People in at least two Maritime First Nations communities are going hungry this weekend as part of the latest showing of support in the Idle No More movement.

The movement opposes federal Omnibus Bill C-45, which many aboriginal people feel is a threat to their lands and their treaty rights.

Eskasoni First Nation band councillor Barry Francis is supporting his chief in his hunger strike.  Chief Leroy Denny and several others in Canada’s second largest Mi’kmaq community have been fasting since Thursday at noon.

They plan to go without food until Monday as part of the nationwide protest.

“Everybody in this community is talking about it,” says Francis. “Everyone is really excited and hopefully this action they’re taking will be for the betterment of our people.”

Employees at a local grocery store say they are behind the hunger strikers.

“We’re not only doing this for aboriginal people,” says Donna Doucette. “We’re doing it for non-natives too, know what I mean? For fishing, to make sure our lakes are alright and everything.”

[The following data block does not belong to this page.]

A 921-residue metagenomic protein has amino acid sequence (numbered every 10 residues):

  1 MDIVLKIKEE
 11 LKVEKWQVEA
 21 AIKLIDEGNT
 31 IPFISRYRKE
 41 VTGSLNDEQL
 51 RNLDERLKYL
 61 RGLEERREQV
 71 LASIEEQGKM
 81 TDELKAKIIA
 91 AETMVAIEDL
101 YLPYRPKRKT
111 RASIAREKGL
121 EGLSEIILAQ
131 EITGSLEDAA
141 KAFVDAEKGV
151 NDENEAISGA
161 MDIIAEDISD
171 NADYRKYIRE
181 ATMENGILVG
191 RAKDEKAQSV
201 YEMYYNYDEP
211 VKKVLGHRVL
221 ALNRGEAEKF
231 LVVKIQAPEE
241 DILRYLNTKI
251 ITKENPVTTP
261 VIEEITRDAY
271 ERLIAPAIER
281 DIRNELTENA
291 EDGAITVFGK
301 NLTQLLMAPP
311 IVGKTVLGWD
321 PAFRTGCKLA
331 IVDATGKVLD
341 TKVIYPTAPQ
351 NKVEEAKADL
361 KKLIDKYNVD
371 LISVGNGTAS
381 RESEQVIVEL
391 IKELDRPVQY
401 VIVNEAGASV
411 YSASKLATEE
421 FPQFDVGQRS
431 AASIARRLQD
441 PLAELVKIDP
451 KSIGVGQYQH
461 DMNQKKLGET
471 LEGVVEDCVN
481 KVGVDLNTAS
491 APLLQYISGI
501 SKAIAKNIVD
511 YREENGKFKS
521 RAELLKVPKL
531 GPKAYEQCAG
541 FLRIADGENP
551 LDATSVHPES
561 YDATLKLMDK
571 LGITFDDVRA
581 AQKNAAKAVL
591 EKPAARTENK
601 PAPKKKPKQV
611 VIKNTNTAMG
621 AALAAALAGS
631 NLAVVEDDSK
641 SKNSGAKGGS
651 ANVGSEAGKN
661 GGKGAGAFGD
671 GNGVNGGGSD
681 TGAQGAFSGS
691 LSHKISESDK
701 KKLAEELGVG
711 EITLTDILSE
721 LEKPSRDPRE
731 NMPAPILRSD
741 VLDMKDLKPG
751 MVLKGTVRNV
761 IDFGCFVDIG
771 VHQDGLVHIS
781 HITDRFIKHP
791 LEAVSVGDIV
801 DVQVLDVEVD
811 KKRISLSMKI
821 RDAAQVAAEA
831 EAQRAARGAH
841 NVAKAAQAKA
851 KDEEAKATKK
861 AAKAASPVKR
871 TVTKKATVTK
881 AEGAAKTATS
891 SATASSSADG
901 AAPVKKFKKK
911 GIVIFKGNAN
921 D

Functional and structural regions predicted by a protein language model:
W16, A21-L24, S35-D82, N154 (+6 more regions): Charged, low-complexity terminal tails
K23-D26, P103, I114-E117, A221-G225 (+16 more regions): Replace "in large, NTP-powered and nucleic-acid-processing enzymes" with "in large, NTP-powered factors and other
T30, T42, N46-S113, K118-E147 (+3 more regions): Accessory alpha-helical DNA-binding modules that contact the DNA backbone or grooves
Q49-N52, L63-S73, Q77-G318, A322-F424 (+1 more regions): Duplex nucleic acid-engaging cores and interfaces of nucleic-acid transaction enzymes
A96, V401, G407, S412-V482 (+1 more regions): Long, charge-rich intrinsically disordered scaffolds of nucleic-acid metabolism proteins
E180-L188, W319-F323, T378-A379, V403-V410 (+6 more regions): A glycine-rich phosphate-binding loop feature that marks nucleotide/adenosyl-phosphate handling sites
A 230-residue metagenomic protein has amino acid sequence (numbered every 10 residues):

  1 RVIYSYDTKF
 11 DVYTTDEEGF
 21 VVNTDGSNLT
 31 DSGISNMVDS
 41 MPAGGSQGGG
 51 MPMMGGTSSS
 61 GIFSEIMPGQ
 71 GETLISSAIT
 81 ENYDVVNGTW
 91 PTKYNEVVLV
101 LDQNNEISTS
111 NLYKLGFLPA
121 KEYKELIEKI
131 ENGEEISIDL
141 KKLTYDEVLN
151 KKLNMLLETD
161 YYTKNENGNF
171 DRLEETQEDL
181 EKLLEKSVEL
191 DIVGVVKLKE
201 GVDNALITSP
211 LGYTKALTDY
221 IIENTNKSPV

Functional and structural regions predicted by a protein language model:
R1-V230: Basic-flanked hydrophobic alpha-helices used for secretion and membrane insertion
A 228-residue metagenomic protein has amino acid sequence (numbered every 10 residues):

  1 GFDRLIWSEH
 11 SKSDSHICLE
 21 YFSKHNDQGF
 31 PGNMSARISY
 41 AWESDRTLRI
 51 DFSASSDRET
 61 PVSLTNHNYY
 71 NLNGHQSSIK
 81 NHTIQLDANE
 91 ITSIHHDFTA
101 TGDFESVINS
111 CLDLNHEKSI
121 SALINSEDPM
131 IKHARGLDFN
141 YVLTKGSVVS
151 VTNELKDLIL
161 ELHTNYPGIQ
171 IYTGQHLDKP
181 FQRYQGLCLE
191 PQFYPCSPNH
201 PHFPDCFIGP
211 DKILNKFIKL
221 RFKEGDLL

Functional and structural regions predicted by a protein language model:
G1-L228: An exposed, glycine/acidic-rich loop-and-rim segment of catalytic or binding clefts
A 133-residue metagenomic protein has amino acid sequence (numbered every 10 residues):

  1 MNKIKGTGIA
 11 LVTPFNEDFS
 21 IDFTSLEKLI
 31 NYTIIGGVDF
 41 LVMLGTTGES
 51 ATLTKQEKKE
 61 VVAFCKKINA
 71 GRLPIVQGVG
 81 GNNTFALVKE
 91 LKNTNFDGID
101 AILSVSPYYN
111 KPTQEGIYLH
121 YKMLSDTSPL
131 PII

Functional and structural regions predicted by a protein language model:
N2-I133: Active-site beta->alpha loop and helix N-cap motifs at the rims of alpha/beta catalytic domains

The hunger strikers did not want to be interviewed, saying their fast is a spiritual ritual that they don’t want to interrupt. They did say some of them are already feeling weak after hitting the 24-hour mark of the 96-hour ordeal.

Victoria Peters is supporting those taking part in the fast and keeping a close eye on their health.

“It is a huge sacrifice for any person, but for these people, it’s what they believe in,” says Peters. “It’s their culture.”

The fasts are being done in support of Attawapiskat Chief Theresa Spence who is in her third week of a hunger strike. She says she’ll continue until Prime Minister Stephen Harper agrees to meet with her.

“I think what Theresa Spence is doing is very commendable,” says Francis. “And I believe we will eventually get the results that we need as First Nations people in this country.”

A similar community fast in support of Idle No More is going until Monday on Nova Scotia’s Millbrook First Nation.

With files from CTV Atlantic's Ryan MacDonald